Must sculpture stand still? Famous kinetic sculptures inspire people with art and motion and unleash unlimited imagination. In this course, students will understand the relationship between art, science, and engineering. While learning to appreciate the works of artistic masters such as Calder, Duchamp and Gabo, students will apply the "MIT engineering design process” to create their own kinetic sculpture—works of original art that are not static, single, flat, but dynamic, multi-dimensional works, which will break the traditional school art. They will organically combine the scientific method and architectural art to form a dynamic artistic effect.
Students will understand and learn basic physical concepts such as balance, kinetic and potential energy, gear mechanisms and wind energy in the process of practicing how to transform artistic ideas into original products.
Rocketry (Grades 4-5)
It’s time to blast off! Design, build, and launch different kinds of rockets in this hands-on course! students will build the balloon rocket to explore the law of air thermodynamics, use foam board to build rockets and continue to debug the design model to achieve optimal emission effect. Students will launch the rockets with egg contained and ensure its safe landing. At the same time, students will learn to design and annotate their own "engineering notebook", record their rocket designs and launch progress, as well as a thinking map that shows the progression from the idea, to design, to model, and finally, to the launch pad.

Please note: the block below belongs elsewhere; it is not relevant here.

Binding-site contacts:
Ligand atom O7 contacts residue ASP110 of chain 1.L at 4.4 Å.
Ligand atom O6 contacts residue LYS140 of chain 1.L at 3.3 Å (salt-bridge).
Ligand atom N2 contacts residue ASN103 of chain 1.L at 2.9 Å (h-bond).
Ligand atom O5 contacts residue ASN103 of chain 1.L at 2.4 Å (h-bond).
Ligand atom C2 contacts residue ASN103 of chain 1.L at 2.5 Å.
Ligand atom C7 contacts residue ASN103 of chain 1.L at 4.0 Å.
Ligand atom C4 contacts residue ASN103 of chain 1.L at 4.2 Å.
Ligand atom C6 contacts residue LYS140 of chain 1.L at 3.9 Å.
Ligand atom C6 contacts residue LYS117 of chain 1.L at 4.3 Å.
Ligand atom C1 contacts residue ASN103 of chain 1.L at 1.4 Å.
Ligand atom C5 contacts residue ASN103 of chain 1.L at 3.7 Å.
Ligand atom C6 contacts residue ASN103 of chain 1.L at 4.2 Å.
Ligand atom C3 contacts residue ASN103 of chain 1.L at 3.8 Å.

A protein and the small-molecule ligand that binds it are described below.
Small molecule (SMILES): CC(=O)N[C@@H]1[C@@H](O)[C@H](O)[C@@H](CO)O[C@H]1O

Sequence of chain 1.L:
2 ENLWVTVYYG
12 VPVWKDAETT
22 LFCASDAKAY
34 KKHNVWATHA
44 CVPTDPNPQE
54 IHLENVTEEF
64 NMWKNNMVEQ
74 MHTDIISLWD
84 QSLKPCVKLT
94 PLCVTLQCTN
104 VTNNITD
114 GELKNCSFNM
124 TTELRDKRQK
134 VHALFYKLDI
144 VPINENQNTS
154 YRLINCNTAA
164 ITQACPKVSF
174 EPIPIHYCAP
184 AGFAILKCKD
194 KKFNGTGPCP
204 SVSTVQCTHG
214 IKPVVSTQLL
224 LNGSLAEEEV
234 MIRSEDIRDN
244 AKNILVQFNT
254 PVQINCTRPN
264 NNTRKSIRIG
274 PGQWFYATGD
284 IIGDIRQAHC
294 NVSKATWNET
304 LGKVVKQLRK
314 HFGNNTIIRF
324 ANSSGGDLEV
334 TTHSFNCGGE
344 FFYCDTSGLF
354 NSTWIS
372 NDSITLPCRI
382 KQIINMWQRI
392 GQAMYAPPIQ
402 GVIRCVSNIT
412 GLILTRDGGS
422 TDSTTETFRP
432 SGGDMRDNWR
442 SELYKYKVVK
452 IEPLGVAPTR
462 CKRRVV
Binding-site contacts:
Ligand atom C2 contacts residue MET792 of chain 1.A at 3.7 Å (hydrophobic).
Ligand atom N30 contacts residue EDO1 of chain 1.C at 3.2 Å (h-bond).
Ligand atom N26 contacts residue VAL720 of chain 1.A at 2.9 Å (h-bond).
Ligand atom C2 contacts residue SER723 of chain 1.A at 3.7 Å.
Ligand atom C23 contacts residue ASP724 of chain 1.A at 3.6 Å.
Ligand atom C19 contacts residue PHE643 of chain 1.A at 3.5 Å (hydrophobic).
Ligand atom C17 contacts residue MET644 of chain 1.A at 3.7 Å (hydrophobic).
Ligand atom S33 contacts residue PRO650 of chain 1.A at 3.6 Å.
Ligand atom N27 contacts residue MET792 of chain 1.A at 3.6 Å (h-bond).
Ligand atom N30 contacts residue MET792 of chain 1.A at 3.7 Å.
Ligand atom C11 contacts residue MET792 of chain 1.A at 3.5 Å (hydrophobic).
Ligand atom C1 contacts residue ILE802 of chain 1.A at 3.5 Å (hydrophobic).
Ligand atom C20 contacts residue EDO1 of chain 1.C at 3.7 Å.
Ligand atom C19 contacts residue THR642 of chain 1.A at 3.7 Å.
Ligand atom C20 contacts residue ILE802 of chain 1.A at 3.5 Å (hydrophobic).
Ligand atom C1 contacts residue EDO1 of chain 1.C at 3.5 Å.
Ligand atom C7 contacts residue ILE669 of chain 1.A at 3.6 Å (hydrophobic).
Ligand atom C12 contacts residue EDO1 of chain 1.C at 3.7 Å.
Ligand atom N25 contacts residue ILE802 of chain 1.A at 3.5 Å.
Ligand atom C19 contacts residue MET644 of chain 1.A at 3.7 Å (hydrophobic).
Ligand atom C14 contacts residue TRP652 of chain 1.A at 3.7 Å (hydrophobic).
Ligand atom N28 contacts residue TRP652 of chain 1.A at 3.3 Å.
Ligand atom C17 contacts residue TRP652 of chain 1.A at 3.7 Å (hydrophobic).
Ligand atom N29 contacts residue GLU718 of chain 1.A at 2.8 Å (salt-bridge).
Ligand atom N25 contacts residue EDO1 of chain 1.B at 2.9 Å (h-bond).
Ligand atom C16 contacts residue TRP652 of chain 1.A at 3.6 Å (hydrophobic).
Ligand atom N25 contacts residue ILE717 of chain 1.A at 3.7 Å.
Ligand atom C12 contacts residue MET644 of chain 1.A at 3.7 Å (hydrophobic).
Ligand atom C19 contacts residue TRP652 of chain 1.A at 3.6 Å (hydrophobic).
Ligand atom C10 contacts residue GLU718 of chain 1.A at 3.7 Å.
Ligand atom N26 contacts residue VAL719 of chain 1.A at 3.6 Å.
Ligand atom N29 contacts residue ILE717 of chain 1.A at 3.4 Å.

Another focus of the course is the technology involved in rocket separation, electronic circuits, photographic tracking, and delayed deployment of aerospace. Meanwhile, students will work collaboratively to produce a wonderful video to record the complete process of rocket production, installation, launch, and landing.
Artistic Ways of Knowing (Grades 4-5)
How does an artist think? With aesthetics, with science, with emotion, with mathematics, with design—and with a message to send to the world, In this course, students will learn How to Think Like an Artist, examining the perceptual and cognitive processes inherent in learning and interpretation of art. The course begins with perspectives of artistic and aesthetic knowing from artists and scholars across the fields of artistic endeavor—dance, music, drama, and visual art. Students learn what not only how these are different, but how they are the same. It then explores each element of artistic knowing, which includes “Sparkler Experiences” that provide hands-on experiences to help students realize how to think and perceive from the perspective of the art form.